The rise of PHD is not so much an overnight success story as a slow and steady ascent to the incredible heights it has reached—capped off by a year that made the shop the envy of the media-buying universe.
“For a long time PHD was growing, but not at the pace we needed. If anything, it was a conflict shop for Omnicom Media Group,” explains Nathan Brown, CEO of PHD U.S.
PHD, Adweek’s Global Media Agency of the Year for 2016, scored a number of impressive, high-profile wins over the past year—most notably, the $3 billion global Volkswagen account as well as Delta Air Lines and Carnival Cruise Line in the U.S. and a number of international clients.
“This is the year that, to everyone else, PHD became everything we knew it would be,” says Omnicom Media Group chairman and CEO Daryl Simm.
Last year, PHD racked up $4 billion of media spend in wins; Recma says it generated $750 million in revenue, a 15 percent gain over 2015. It was also the year the agency opened nine offices worldwide and began the scrupulous process of recruiting 500 new team members to meet the demands of the massive VW business, one of the largest media account wins in history.
How VW was won
Mike Cooper, PHD’s worldwide CEO, wasn’t doing anything extraordinary on the afternoon he learned his agency had won VW’s media account after 16 months of pitches and meetings. The story feels almost anticlimactic following the grueling journey the agency went through to eventually scoop up the business.
Cooper stepped out on a Friday afternoon to grab a sandwich when his phone rang, and VW informed him PHD would be its sole media agency, in charge of business for all eight nameplates, including Audi, Bentley and Porsche.
“After they told us we won, I couldn’t think of anything else, to be honest with you. They were probably telling me all sorts of important things that I kind of put off to one side,” Cooper jokes.
“I was walking back to the office and I saw that [Cooper] was putting the phone down. He came over and just hugged me. I figured it was something significant,” adds Mark Holden, PHD’s worldwide strategy and planning director.
VW was one of the most highly sought after accounts amid what’s become known as “Mediapalooza,” when more than $18 billion in media spend went up for review across the span of several months in 2015. When VW decided to place its entire media business in review that February, every major media agency was briefed. Over the following 16 months, PHD would work tirelessly—including arranging more than 90 meetings across 33 markets and introducing the prospective client to some 170 execs at the Omnicom shop—to prove itself worthy of the account.
“Every single time [VW] had a meeting with PHD people, they said that meeting was professionally run, on time, answered the brief and was done with collaborative spirit and personality,” recalls Hilary Jeffrey, evp of PHD Worldwide.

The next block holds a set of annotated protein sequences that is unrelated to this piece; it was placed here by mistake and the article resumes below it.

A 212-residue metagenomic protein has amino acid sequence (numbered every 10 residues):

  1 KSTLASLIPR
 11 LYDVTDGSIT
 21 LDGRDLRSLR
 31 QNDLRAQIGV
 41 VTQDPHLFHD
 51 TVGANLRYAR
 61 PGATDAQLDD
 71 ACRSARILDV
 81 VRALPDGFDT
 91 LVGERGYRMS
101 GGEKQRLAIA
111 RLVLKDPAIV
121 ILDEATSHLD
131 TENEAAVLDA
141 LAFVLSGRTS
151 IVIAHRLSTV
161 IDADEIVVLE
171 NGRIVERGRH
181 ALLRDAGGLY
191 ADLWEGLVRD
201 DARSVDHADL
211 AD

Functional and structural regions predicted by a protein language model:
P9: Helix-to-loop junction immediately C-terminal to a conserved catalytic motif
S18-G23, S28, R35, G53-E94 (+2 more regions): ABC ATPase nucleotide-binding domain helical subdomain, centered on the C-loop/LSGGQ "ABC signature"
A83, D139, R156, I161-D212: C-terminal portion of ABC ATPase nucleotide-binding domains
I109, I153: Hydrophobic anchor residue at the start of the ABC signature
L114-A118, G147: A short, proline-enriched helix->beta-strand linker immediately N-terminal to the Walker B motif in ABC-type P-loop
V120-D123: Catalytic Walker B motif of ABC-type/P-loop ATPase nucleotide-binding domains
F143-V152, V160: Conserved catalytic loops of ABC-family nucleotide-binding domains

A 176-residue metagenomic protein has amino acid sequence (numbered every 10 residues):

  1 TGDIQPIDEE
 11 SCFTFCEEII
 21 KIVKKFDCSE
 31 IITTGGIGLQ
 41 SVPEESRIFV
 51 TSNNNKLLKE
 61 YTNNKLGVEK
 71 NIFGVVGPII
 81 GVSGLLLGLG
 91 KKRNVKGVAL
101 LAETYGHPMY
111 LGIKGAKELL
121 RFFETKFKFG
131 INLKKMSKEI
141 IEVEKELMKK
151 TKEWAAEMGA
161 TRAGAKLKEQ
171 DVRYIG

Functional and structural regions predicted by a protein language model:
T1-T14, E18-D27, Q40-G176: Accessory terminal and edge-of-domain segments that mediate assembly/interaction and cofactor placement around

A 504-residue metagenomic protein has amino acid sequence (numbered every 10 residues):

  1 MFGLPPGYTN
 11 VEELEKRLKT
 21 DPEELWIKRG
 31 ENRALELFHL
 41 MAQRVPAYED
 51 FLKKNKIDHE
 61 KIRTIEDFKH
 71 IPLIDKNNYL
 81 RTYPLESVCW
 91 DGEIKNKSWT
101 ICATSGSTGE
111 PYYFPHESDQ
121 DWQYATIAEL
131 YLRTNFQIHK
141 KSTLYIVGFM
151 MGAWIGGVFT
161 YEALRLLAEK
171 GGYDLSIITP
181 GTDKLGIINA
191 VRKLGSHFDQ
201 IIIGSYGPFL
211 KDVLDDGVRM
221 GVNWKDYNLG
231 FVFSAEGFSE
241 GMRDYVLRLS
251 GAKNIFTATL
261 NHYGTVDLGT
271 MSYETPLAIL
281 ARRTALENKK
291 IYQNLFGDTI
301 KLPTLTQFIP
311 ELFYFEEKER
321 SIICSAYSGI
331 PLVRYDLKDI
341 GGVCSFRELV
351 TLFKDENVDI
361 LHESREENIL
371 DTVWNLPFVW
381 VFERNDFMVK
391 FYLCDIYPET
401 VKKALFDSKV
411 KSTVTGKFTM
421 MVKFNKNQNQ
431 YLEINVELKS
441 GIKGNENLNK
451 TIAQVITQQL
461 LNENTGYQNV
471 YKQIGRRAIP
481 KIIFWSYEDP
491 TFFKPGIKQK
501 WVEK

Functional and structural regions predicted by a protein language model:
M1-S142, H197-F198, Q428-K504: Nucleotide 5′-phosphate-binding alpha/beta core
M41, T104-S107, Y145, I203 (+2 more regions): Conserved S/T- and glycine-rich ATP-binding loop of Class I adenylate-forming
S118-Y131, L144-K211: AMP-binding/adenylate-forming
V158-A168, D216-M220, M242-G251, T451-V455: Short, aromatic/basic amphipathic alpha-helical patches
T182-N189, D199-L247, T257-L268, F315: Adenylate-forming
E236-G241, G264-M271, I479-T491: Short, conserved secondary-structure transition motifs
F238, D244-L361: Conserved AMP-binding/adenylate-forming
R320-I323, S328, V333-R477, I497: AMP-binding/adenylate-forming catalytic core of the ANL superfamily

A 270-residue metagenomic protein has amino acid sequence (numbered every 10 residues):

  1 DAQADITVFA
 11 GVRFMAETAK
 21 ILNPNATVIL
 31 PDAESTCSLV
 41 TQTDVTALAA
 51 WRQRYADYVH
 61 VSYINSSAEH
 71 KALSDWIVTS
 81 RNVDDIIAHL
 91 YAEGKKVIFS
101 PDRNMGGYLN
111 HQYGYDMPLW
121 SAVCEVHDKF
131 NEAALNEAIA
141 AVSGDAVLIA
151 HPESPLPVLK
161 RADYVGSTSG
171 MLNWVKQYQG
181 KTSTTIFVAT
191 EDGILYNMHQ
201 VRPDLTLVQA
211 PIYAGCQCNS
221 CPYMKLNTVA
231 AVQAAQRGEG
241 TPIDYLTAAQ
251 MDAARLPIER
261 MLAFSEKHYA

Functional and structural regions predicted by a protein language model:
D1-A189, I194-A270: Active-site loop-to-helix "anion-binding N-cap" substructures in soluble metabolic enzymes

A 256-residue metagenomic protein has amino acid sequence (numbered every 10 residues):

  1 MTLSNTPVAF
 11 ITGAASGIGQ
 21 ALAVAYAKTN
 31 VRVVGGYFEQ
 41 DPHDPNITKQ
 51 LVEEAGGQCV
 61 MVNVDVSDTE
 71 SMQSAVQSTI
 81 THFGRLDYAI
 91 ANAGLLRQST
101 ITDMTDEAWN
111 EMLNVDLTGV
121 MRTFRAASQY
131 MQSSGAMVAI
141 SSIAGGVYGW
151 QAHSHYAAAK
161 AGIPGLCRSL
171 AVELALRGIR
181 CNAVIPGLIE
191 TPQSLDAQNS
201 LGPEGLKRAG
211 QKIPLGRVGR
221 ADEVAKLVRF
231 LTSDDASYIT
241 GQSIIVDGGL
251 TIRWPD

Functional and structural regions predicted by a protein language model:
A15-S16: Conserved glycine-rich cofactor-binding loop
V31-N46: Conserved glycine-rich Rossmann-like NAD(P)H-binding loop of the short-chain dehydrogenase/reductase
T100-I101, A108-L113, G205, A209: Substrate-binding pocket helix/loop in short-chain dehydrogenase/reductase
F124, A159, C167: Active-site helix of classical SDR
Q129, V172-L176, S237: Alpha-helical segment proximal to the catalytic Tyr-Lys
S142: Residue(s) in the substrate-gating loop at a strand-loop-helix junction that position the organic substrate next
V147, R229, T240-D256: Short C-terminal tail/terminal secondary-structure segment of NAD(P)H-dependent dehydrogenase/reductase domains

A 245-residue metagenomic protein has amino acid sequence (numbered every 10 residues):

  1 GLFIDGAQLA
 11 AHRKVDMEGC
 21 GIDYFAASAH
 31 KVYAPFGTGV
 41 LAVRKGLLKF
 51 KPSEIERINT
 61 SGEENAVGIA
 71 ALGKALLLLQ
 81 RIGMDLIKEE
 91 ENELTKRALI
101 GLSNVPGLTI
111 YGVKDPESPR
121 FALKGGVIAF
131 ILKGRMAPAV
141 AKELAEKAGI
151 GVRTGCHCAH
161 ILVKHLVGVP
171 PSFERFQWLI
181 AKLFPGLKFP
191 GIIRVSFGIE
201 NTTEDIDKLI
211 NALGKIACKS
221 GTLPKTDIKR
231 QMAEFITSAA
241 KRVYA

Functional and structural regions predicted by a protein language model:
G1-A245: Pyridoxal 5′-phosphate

The true test came in the final months of the pitch, as PHD duked it out against fellow finalists Mediabrands (a unit of IPG) and WPP incumbent MediaCom. In each of three regions, including the U.S. and VW’s home turf of Germany, PHD executed seven different brand presentations for the client at a single meeting.
“I think that really is a test of your strategic firepower as a network,” Cooper says. “It’s a test of your talent, it’s a test of your abilities—to be able to do seven simultaneous presentations individually for each brand with a different strategic recommendation is something that really sorts you out as a network. That’s not an easy thing to do.”
“I first saw a peek into what PHD was about when I first came on board,” says Oliver Maletz, head of media and connections planning at VW Group. “We were able to see what capabilities they had. They were intriguing back then, and they proved themselves in the year-and-a-half-long pitch process. It was probably one of the most vigorous pitches in any industry, and I’ve been doing this for 28 years.”
This wasn’t the agency’s first interaction with VW, however. In 2010, PHD began adding some VW business to its roster, including Porsche’s global media account and some work from Bentley and Skoda.
(It needs to be noted that the VW brand continues to recover from the emissions-rigging scandal that rocked the company in 2015. VW agreed to pay $15 billion to U.S. authorities and owners of a half-million vehicles. Last November, the company announced a major restructuring that would result in the elimination of 30,000 jobs.)
Perhaps one of the greatest signs of the agency’s extensive capabilities and skills come not just from winning VW but also in PHD’s ability to, in the midst of the 90-plus-meeting chaos, keep existing clients happy, to grow organically among those clients and to bring in still more new accounts, all without suffering any major losses regionally or globally (Recma points to Australian insurer Greenstone as the lone loss).
On a large scale, winning VW in its entirety already demonstrates the agency’s ability to build business with existing relationships, but smaller-scale examples from the past year include the addition of six Nordic markets for Bayer, along with the retention of Finland after a competitive pitch. PHD also managed to expand responsibilities for existing clients like chocolate maker Ferrero, adding 30 markets across 18 months, most recently South Africa and Mexico.